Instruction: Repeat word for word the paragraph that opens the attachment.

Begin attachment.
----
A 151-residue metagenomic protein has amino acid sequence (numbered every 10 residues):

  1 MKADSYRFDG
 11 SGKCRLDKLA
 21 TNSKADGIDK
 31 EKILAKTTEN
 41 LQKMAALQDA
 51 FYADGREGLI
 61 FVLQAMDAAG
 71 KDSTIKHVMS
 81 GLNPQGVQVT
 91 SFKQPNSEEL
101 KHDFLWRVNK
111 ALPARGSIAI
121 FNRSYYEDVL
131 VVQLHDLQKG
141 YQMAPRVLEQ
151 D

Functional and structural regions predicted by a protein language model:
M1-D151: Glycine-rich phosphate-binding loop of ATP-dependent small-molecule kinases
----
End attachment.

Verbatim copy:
A 151-residue metagenomic protein has amino acid sequence (numbered every 10 residues):